What do you do when networking efforts aren't getting you far in your job quest? We look at a proactive approach which might just help you to get results.
Question: My networking efforts have fallen flat, so what else can I do to get in the right doors?
I recently came to this country from India. I am working on getting permanent resident status and am ready to start looking for a job. I am an engineer with an MBA from a top Indian school. In India, I was managing an offshore software development centre, but, being technically inclined, I played the role of software architect/technical project manager for several large projects. Most of these were fixed-time projects and resulted in repeat orders.
I am now looking for an opportunity with firms that are thinking of outsourcing their development work. Since I know some of the pitfalls inherent in this business, I feel that I could play the role of technology architect/project manager to ensure that the project meets business and technical requirements.
I was wondering how I could network and meet people in the industry. I have joined Women in Technology International, as well as TechRepublic, and other such forums, but I feel that I need to have more face-to-face meetings with technical/business people.
Answer: Persistence and innovation are needed for success
This column is a bit out of the ordinary because I wrote it after several email exchanges with the woman who submitted the question. She has come to this country to be with her husband; he has been here for three years getting projects done for the company he works for. She said that the first year here went by "in a blur" as she was getting adjusted and making sure her children did, too.
I understand that it's difficult to make contacts and to network, especially these days when so many people are overworked. They have little time to attend the get-togethers and meetings, and meeting the many other people who are also looking for jobs can also be discouraging. The key, I told the member, is to be innovative and persistent.
I suggested that she take a course at a local university or college that has business classes related to what she wants to do.
Since she is able and willing to wait to get a job, I then suggested some other tactics that take a little more time to work.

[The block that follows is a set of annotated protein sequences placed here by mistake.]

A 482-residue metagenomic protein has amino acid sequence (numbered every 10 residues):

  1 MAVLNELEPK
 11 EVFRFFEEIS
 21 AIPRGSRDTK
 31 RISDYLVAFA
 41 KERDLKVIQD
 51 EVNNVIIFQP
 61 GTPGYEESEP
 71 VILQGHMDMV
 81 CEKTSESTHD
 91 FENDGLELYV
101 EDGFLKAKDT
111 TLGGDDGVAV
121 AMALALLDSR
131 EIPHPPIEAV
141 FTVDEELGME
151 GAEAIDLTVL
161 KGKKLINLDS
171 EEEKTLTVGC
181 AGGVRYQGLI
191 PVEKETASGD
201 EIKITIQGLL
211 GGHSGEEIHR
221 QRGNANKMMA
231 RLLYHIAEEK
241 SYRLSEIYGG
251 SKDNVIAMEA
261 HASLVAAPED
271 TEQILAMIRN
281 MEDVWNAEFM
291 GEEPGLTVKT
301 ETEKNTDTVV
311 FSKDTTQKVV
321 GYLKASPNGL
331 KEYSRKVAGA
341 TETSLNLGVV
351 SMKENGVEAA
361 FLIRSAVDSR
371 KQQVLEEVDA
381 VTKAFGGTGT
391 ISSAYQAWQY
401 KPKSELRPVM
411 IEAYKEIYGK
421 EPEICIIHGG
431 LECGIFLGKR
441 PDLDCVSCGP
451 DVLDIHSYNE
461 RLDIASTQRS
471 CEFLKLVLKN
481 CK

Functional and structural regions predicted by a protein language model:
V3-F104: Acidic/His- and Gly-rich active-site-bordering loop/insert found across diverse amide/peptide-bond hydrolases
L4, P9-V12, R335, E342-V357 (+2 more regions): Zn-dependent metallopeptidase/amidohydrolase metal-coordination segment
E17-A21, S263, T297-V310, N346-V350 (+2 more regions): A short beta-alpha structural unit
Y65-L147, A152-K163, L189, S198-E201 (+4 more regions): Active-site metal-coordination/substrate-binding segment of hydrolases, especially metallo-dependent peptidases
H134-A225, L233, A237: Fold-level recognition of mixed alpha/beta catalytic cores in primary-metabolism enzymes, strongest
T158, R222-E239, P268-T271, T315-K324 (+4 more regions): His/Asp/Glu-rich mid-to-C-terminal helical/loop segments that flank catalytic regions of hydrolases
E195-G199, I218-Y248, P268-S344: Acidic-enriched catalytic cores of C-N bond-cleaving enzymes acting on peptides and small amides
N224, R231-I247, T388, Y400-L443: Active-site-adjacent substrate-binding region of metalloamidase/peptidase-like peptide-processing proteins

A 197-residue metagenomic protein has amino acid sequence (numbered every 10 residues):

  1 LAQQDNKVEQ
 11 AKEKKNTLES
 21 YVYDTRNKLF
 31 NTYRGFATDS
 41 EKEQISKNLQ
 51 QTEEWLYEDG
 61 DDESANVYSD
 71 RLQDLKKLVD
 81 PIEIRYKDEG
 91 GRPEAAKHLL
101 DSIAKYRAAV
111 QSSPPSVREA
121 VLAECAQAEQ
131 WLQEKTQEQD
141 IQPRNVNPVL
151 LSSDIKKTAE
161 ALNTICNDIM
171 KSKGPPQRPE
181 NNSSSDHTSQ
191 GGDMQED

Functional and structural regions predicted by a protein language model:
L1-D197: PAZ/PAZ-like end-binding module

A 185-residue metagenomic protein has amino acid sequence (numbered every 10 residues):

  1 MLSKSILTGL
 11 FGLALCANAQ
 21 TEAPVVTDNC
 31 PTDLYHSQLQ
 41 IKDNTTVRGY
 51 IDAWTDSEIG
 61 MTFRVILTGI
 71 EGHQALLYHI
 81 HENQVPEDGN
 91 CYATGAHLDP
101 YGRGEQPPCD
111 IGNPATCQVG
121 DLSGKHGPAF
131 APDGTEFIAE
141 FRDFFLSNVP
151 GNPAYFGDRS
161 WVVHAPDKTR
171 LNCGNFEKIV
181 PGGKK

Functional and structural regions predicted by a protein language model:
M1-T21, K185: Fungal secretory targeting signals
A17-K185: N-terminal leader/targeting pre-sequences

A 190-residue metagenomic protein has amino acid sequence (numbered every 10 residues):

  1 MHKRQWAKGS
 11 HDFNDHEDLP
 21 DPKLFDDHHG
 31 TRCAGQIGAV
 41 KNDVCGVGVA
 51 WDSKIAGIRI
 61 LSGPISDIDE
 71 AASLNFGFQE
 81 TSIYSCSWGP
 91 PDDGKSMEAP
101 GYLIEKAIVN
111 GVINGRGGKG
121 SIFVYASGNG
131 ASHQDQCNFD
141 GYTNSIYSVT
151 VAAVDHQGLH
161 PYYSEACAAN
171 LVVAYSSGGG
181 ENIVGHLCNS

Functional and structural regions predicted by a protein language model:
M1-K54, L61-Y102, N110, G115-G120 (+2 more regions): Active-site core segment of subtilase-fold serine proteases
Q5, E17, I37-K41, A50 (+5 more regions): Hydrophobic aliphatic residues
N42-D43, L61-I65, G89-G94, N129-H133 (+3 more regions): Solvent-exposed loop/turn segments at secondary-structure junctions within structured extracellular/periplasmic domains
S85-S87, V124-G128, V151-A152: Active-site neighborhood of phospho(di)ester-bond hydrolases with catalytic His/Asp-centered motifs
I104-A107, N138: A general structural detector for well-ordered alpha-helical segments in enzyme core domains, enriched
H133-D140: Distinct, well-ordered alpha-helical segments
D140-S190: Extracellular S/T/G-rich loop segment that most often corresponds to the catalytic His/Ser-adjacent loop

Start a mailing campaign
One tactic is to look through any local area publications that cover businesses in the area and identify companies that might need the kinds of services she can provide. Once this member has developed a list of prospects, she can write to the companies, include a copy of her resume, and see if they have any opportunities now or in the near future.
The member has to make sure to send her letter directly to the person in charge of hiring in the department in which she is interested in working. Sending these kinds of letters to the human resources department is a waste of time and money. HR doesn't know what to do with them and usually files them away or discards them.
Keep in mind that such an approach will have a low yield even in good economic times — the member might get a few responses back for every 100 or so letters she writes. Still, something is better than nothing, and you never know what doors you are going to open up with this tactic.
While she is working on this tactic, she can start another one with another list of companies. This second list is of the companies that sell software, (project management, tools, tracking) to the kinds of companies she would like to work for, along with any consultants who cater to these companies.
With this list in hand, she can write, e-mail, or call to see if anyone is willing to take the time to give her an informational interview. As she indicated, she is seeking more information as well as outright job opportunities. Talking to these folks could help her better understand how the outsourcing process works in this country. Perhaps there are other ways she can use her experience.
If she wants to expand the list of prospects for this second tactic, a good way to find more names is to search trade publications and sites looking for articles related to outsourcing. Many times the people who are quoted in the articles are open to talking with readers, and even the article's author might be able to contribute some useful ideas.
Building a track record of success
If she stays active on the local scene by continuing to attend industry-related get-togethers, lectures, and other activities, she will eventually get a sense of what is happening in the local labour market. Combining these efforts with the other tactics I've outlined, she will get a very good look at how outsourcing is done across the country.
She may not be able to find a staff position at a company in the area, but she might be able to get work on a short-term basis. That would help her build a track record of success in this country and could pave the way for a full-time, permanent position down the road. She might also decide that she wants to work on her own, taking on short-term projects for several different companies in the area.
The reader is correct in her gut instinct that she needs to learn all she can and talk to as many people as she can. Doing so will help her build a solid foundation for a career in this country.
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